For an electric guitar, other factors that go into the sound you hear are the amplifier and all of its controls.  The amplifier itself is obvious.  Different amplifiers sound differently.  But amplifiers have a nearly infinite number of tones you can get by adjusting the controls.  Many amplifiers also have built-in effects such as tremolo, reverb, chorus, etc.  Add to that the control adjustments possible with the guitar and you have a lot of possible tones.  For example, the controls on one channel of my amp permit 64 million possible tones.  Of course, most differ only a slight bit from others, but still, it’s overwhelming.

Go into any music store and you’ll often here some dude playing an amplified electric guitar with a huge amount of distortion, like he thinks he’s Jimmy Page.  Effects boxes and pedals that can create distortion and other tone alterations are very popular and I certainly own some.  Distortion in particular makes me sound better than I am.  Distortion is often called “dirt,” “fuzz” or “overdrive.”  While I’ll admit that it can sound really cool, it creates the impression that the guitarist is playing faster than he really is.  I know, because I’m not that fast but I can sound fast with a little distortion.  There are plenty of videos on the Internet of people who sound like great guitarists but are simply making heavy use of distortion.  Watch carefully for extremely young guitarists who mesmerize viewers into thinking they’re guitar prodigies.  I would hold off judgment until you hear them play an unamplified (preferably miked) acoustic guitar.

So, distortion boxes and pedals are a staple at music stores, not as much to sell as to make guitarists think the guitar they’re playing is just the right thing for them.  In reality, that potential buyer has no clue whether this is the right guitar.

A few other factors affect the sound you hear when you play a guitar in a store, such as the store acoustics and the cables that connect the guitar to the amp.  These effects are somewhat secondary, but the stores have optimized them to contribute to the positivity of the experience, in much the same way that jewelry stores use a lot of light and always keep the watches set on the right time.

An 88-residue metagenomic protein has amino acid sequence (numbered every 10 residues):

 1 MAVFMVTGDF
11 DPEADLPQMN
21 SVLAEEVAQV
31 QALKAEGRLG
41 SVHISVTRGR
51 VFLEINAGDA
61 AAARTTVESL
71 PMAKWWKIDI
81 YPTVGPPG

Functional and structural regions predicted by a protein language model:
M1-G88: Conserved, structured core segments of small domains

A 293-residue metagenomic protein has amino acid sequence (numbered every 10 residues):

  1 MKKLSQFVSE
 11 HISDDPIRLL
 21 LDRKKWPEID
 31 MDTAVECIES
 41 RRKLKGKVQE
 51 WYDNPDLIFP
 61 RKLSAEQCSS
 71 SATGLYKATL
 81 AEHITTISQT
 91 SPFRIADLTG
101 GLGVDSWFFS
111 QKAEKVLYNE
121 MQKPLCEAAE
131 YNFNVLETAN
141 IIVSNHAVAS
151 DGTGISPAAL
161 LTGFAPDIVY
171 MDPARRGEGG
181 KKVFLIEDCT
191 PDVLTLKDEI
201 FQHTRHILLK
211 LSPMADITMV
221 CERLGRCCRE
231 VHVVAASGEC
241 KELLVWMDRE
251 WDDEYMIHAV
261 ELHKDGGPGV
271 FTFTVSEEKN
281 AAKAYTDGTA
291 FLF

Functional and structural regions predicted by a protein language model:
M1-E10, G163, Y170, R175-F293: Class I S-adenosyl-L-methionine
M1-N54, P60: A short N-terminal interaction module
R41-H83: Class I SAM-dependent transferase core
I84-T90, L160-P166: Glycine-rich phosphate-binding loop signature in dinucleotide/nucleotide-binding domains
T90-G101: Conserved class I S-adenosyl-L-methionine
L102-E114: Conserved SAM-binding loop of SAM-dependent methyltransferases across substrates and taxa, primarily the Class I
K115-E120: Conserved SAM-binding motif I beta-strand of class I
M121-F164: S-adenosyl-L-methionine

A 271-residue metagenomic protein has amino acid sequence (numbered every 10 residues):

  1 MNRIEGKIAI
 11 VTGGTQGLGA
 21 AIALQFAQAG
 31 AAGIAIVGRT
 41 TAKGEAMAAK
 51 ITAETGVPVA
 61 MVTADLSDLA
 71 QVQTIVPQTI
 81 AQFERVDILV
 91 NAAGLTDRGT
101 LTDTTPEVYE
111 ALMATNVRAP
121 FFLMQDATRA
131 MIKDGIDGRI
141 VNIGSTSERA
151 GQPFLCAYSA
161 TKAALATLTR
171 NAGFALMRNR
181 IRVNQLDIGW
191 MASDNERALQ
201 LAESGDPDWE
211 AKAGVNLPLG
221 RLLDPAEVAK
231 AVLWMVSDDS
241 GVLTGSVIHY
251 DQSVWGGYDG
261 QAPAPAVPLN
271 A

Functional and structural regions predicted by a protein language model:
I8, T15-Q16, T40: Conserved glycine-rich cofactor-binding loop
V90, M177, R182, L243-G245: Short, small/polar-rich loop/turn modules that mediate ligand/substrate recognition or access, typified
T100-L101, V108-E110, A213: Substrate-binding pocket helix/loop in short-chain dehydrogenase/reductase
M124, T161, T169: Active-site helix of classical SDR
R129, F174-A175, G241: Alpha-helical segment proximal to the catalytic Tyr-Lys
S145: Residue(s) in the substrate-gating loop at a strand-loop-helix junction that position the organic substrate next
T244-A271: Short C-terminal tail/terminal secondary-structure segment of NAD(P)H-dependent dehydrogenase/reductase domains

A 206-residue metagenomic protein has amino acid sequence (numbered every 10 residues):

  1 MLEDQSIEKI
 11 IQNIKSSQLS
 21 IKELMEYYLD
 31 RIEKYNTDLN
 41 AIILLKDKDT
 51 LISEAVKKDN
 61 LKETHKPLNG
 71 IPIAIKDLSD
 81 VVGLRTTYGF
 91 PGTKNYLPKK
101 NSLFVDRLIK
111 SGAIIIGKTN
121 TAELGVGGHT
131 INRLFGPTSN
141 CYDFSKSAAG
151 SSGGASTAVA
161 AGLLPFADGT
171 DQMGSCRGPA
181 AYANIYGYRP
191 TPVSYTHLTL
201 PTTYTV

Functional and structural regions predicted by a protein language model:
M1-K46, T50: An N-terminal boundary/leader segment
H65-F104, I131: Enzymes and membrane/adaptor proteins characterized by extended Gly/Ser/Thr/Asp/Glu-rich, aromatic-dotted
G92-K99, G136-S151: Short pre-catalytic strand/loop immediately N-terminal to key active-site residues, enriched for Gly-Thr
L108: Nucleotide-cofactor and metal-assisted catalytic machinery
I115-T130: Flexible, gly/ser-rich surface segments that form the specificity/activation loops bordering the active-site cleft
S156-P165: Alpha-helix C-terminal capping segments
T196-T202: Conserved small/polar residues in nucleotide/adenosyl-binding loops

All of these tips also apply to buying amps, strings, cords, whatever.  So what’s the best way to buy a guitar?  Back in the olden days, we were forced to buy whatever guitars the music store had in stock or we could find in the classified ads.  With the Internet, the choices are overwhelming and we should not restrict ourselves to guitars we can play in a store.  I advocate reading the reviews of those who already own the guitar.  Find the pros and cons.  If possible, play one in a store, but if not, just try to play a close relative of the guitar.  Pay attention to the biases that I have mentioned here, in particular action and string size, and don’t be awed by the amp or any distortion boxes.  In fact, even for an electric guitar, play it without an amp as well as with one.  Then play it with the worst, cheapest, piece of junk amp in the store.  If it sounds good, then you can bet it will only sound better on a good amp.  Don’t be fooled by the low action and light strings.  There’s not a lot you can do about it but just be sensitive to it.

Likewise for an amp.  Play it with the cheapest piece-of-junk guitar in the store.  If it sounds good, it can only sound better with a better guitar, which hopefully you have or will get.


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Last updated: May 27, 2012